I want to write to Baroness Deech

Results 1–20 of 30 for brexit speaker:Baroness Deech

European Union (Withdrawal) (No. 6) Bill - Second Reading (5 Sep 2019)

Baroness Deech: .... I am not the only one putting money on it coming back, as it may be the only solution. The right reverend Prelate raised the notion of vision. People often talk about the vision of Britain after Brexit. I ask what the European vision is. If this had been put before the public three years ago, the outcome might have been different. I have been looking for a European vision for more than...

Business of the House - Motion on Standing Orders: Amendment to the Motion (1) (4 Sep 2019)

Baroness Deech: ...who think they know better than the leave voters and the upholders of the constitution—dictating to this House how to run or not run its affairs. The remainers have hijacked Parliament to prevent Brexit. What about our scrutiny of this most important Bill, which if passed is likely to sabotage our well-being for years to come? The Motion indicates no Question put, “brought to a...

Northern Ireland (Executive Formation) Bill - Report: Amendment 2 (17 Jul 2019)

Baroness Deech: My Lords, they say that Brexit drives people crazy and I think there is something in this. It certainly makes people cerebral. May I put forward a few general points? First, it has been said that Her Majesty might be embarrassed by such a request. Her Majesty has been on the Throne for 70 years or so and faced many a constitutional crisis. I think she would survive. Secondly, be careful what...

Post-18 Education and Funding Review - Motion to Take Note (2 Jul 2019)

Baroness Deech: ...available. Will they specify the level of grant that they will support, and recognise its importance? I turn to an omission from the report—no doubt because of the unpredictability surrounding Brexit—of the financial effect of the recruitment of international students. As we know, the student loan system is in trouble. I will not go into that now. But we must recognise the gap between...

European Union (Withdrawal) (No. 5) Bill - Second Reading (4 Apr 2019)

Baroness Deech: ...diminution of the royal prerogative by the Miller case comes to be regretted. It is also the case that there are problems with Article 50. As I said on Twitter, this is: “A clue to the source of Brexit trouble”, and these are not my words but the words of Professor Collier, who wrote in the New Statesman a week or two ago: “Article 50 was designed (by a clever British civil servant...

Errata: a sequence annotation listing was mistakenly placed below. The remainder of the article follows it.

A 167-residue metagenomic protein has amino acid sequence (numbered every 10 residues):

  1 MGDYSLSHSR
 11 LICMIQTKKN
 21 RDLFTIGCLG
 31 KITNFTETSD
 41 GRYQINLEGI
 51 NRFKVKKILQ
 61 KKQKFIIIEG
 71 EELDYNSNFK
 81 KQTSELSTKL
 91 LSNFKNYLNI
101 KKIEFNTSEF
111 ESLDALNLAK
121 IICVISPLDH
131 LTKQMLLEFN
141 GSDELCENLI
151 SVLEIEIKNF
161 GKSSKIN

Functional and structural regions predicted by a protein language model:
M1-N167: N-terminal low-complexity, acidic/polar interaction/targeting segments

Brexit - Motion to Take Note (25 Mar 2019)

Baroness Deech: ...a very lonely position this evening. I have tried hard to be persuaded by the arguments of the remainers, but my head and my heart will not go that way. What has been the role of this House in the Brexit process for the past two years? I think the history books will not look upon us favourably. It is true that we have played our traditional constructive part in amending legislation, but...

EU Withdrawal - Motion to Take Note (13 Feb 2019)

Baroness Deech: ...Maastricht treaty and called it a bankers’ Europe; and he opposed the Lisbon treaty. I never thought I would say this but I agree with Jeremy. I believe that his letter is designed not to block Brexit but to ensure that if things go wrong he cannot be held responsible. His letter might also serve to undermine the Prime Minister’s negotiations in Brussels and divide the Cabinet. To...

Higher Education - Motion to Take Note (19 Jul 2018)

Baroness Deech: ...by nearly 3:1. Applications from EU students rose by 3.6% in 2018. We have a plentiful pool of students from around the world. The Chinese supply is almost inexhaustible—for now—regardless of Brexit. The clue to our attraction lies in the nature of our universities. British universities are superb in their attention to every single student with all their problems—unlike the failings...

Written Answers — Department for Exiting the European Union: Brexit: Northern Ireland (19 Jul 2018)

Baroness Deech: ...the draft withdrawal agreement published on 28 February by the European Commission, what assessment they have made of (1) the possibility of Northern Ireland remaining subject to some EU laws after Brexit without any elected representation in the EU institutions, and (2) whether such an outcome would be consistent with British obligations under Article 3, Protocol 1 of the European...